Laurent Pelly directs Viva la Mamma
Donizetti's Viva la Mamma has opened at Madrid's Teatro Real, directed by Laurent Pelly, who also designed costumes with Jean-Jacques Delmotte. The opera buffa, given its premiere in Milan in 1831, is a satire on opera and opera singers, with the theatre turned into a stage within a stage.
El Pais reviewed the production saying: 'The French director, gifted at squeezing the juice and distilling the best essences of a comedy, achieves a perfect and agile interaction between the characters, caricaturing what is essential... with nods to the aesthetics and movements of musicals from Hollywood with related plots (42nd Street, Singin' n the rain, Kiss me, Kate, A Chorus Line) that allow us to also peek into the ins and outs of a show. It is the inevitable clash of the opposing interests of the different characters, united in the same boat, but rowing in different directions, the main source of comedy, supported in turn by stereotypes that surprisingly resemble reality and that have existed before, during and after the Donizetti era. Finally, Pelly resorts not only to stage humour, but also to strictly musical humour, embodied in numerous details that should not go unnoticed, such as the wise use of the piano as an occasional substitute for the orchestra or the singers' own interpretive fancies, perfectly planned by him.'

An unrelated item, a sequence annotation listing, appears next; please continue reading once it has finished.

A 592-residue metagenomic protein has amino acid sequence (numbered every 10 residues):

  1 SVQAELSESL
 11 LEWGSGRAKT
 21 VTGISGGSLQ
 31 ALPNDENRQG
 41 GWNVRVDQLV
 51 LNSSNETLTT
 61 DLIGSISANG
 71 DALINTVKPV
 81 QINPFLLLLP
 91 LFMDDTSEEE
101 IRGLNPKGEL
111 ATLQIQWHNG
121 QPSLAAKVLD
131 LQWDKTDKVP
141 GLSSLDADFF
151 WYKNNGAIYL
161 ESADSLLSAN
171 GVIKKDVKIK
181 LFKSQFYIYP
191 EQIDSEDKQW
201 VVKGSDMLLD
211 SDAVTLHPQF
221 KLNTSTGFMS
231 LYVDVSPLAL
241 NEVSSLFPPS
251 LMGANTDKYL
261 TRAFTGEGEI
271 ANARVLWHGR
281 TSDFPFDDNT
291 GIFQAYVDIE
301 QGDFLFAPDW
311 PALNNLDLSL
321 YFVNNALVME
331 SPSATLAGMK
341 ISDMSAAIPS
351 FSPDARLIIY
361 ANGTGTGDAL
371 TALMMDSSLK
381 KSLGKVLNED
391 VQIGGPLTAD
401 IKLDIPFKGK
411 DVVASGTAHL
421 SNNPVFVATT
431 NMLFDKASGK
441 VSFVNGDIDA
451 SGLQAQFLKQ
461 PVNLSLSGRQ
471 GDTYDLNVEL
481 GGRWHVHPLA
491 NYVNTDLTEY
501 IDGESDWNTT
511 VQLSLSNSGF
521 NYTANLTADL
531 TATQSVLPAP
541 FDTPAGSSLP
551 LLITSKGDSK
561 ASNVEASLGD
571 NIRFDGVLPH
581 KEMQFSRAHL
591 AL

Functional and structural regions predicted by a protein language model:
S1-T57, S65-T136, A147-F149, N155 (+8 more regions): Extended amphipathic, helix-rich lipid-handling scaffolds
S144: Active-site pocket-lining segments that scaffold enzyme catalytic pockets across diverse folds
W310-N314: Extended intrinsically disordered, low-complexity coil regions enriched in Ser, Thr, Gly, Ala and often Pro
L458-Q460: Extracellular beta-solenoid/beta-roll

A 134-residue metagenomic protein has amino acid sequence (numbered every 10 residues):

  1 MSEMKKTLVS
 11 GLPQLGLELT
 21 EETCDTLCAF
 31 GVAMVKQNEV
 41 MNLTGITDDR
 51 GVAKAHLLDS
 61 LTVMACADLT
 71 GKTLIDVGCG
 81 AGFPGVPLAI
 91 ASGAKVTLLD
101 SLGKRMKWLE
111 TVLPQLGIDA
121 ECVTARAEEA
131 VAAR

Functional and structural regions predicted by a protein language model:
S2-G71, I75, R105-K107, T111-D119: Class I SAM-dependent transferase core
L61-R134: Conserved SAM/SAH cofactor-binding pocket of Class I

La Razón wrote: 'Laurent Pelly's production is elegant — especially in the second half — and avoids acting, focusing on the ultimate meaning of any comedy: the X-ray of what human beings strive to sweep under the rug – miseries and insecurities. A certain nostalgia for an earlier time is translated into the first act, where the theatre is derelict, an inhabited ruin from the past cornered in a parking lot. The second half is almost a mirror image, and the theatre becomes almost a reflection of itself on stage, with half an Italian floor theatre, chandeliers and red carpet... Under the charade, the message remains: when the company decides to leave the theatre, it falls apart. Although the production works well aesthetically, the most remarkable thing is its careful direction of actors. In fact, the libretto by Domenico Gilardoni plays on the spiral of nonsense and its success is much higher than it seems in the comic capacity and corporal humour that the protagonists are capable of summoning. Or, put another way, the script is not so funny. But Pelly works conscientiously on this aspect so that no ensemble movement is gratuitous or anodyne.
El Asombrario said of Pelly: 'His direction of actors is superb, with histrionics tailored to each of the characters that makes easy humour, almost like a magazine, flow like a calm and singing river in which the viewers refresh themselves, with 2 hours 15 minutes literally flying by.
The final performance of the opera is on 13 June and will be broadcast to Spanish viewers through My Opera Player.